Charles Taylor lives, comfortably retired, in a mansion in Calabar, a beautiful Nigerian city near the ocean. He left his old job, president of Liberia, last August, as rebels surged toward the capital and U.S. warships hovered on the coast. He's had trouble letting go; the United Nations Security Council and his host, Nigeria's president, have told him to stop calling Liberian officials on his cell phone, afraid his voice on the line could destroy the ravaged country's fragile peace.
Some estimate Taylor's personal fortune at up to $100 million, most of it allegedly stolen from Liberia's treasury and seized from Sierra Leone's diamond trade. If his conscience bothers him about that or the war he helped start to get the diamonds — which left hundreds of thousands of civilians murdered, raped and mutilated — he doesn't show any sign.
Sarah Blake, Matthew Ross and Leslie Murray, law students in Cleveland, spent this fall reading about Taylor and Sierra Leone for angry inspiration as they labored day and night at Case Western Reserve University's law library, digging up details of international law, trying to help convict Taylor of war crimes.
"When I was doing my research, I read the articles of these horrible, horrible things that these people have gone through," Blake says. "And this man wants to claim that because he was a head of state, he should be able to get away with it?"
The students sit outside the University Circle Arabica to relax and talk about the memos they've just sent to Africa. It's early November, and Blake wears a blue fleece jacket to fight the fall chill as she describes their project with the crisp coolness law professors expect. Ross, an excited yet meticulous talker, sets down his bulging black bag that seems to hold all of the law school's heavy weight. Murray mixes enthusiasm with careful precision as she talks about their project.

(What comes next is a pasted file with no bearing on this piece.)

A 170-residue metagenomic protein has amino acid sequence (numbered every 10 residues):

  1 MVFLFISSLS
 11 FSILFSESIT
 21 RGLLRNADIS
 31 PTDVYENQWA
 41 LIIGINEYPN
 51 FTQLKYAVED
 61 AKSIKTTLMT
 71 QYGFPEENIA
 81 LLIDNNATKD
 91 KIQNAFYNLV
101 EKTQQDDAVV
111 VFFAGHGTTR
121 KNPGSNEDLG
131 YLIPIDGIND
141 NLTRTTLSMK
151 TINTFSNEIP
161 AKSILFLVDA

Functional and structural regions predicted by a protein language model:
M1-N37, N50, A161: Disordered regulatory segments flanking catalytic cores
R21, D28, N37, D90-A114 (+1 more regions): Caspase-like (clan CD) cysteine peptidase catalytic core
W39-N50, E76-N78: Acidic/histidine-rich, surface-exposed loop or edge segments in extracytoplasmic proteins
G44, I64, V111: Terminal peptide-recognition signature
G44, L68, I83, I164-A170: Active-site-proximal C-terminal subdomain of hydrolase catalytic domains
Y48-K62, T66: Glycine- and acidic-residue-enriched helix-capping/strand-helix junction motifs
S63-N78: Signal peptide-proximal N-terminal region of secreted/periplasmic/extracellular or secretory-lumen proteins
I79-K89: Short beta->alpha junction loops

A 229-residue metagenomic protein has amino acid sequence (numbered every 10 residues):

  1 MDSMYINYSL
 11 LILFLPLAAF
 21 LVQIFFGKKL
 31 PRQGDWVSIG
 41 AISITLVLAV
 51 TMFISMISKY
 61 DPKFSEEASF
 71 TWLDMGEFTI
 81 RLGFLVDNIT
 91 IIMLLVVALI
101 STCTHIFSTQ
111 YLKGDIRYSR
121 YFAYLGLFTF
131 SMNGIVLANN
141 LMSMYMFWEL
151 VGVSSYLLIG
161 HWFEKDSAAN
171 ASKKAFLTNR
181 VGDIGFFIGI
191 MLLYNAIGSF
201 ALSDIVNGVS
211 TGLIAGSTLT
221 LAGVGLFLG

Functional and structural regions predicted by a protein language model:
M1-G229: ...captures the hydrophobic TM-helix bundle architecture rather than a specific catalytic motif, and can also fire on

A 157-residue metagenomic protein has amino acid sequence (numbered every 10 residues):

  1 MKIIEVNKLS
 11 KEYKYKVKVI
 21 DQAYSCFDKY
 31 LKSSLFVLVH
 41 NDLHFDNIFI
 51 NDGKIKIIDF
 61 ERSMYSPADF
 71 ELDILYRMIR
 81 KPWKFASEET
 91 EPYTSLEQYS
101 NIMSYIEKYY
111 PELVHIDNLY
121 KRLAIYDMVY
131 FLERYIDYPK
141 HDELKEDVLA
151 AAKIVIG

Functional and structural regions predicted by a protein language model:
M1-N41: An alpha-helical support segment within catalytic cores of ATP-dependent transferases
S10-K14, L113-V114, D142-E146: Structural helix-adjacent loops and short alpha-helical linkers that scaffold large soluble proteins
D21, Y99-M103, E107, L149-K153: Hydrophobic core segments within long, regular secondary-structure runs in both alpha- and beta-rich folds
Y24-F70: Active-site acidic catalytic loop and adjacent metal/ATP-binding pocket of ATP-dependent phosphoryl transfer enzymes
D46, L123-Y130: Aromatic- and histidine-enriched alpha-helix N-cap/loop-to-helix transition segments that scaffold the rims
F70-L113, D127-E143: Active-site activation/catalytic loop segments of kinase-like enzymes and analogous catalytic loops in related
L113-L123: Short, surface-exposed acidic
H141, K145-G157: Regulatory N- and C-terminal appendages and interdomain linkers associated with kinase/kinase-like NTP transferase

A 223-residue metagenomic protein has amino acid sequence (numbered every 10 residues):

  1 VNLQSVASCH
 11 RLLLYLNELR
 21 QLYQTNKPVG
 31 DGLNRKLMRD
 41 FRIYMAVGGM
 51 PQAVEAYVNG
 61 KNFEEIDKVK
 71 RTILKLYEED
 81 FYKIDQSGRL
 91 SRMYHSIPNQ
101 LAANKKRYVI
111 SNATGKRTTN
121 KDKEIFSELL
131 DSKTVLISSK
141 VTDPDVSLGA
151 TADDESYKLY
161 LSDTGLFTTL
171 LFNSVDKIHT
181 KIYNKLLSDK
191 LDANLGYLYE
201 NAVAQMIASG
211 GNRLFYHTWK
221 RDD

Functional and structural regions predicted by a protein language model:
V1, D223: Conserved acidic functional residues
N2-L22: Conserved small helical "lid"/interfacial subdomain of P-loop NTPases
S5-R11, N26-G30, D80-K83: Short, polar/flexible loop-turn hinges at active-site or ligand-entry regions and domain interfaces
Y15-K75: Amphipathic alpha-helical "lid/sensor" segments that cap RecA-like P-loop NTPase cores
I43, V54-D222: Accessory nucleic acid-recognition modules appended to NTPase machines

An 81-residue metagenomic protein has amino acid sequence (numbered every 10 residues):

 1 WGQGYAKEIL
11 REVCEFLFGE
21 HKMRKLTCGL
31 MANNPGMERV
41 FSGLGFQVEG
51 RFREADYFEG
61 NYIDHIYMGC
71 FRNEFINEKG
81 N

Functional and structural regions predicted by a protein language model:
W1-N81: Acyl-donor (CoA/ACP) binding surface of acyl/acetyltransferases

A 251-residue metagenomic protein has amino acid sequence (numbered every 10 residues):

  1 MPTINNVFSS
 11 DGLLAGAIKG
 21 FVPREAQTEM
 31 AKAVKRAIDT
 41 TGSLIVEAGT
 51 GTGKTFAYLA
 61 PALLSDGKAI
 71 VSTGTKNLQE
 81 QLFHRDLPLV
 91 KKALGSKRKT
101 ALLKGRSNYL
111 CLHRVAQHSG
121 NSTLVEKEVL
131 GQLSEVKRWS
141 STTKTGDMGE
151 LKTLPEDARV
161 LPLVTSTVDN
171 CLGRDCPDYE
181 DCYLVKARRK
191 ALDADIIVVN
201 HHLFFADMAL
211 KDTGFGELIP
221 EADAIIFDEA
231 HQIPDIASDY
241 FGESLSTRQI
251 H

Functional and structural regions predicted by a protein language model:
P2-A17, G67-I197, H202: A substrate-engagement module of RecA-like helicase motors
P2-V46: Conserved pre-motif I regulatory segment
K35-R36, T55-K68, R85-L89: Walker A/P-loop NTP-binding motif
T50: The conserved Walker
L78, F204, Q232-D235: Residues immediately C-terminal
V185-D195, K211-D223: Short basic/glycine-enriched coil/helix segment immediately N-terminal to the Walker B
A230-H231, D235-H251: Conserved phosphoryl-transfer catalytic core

Every semester at Case, students like these three help to prosecute foreign generals, rebel leaders and government officials for crimes against humanity. They're researching the powers and limits of international law for prosecutors investigating the civil war in Sierra Leone, the wars in the former Yugoslavia and the genocide in Rwanda. It's their final project in Case's war-crimes research lab, an 18-student law class taught each semester.
"Students want to do real-world work while in law school," says professor Michael Scharf. The lab, which Scharf co-teaches, gives them the chance to do that — and, maybe, help make history. "For the next 50 years, they'll be talking about how they played a role in this," Scharf says.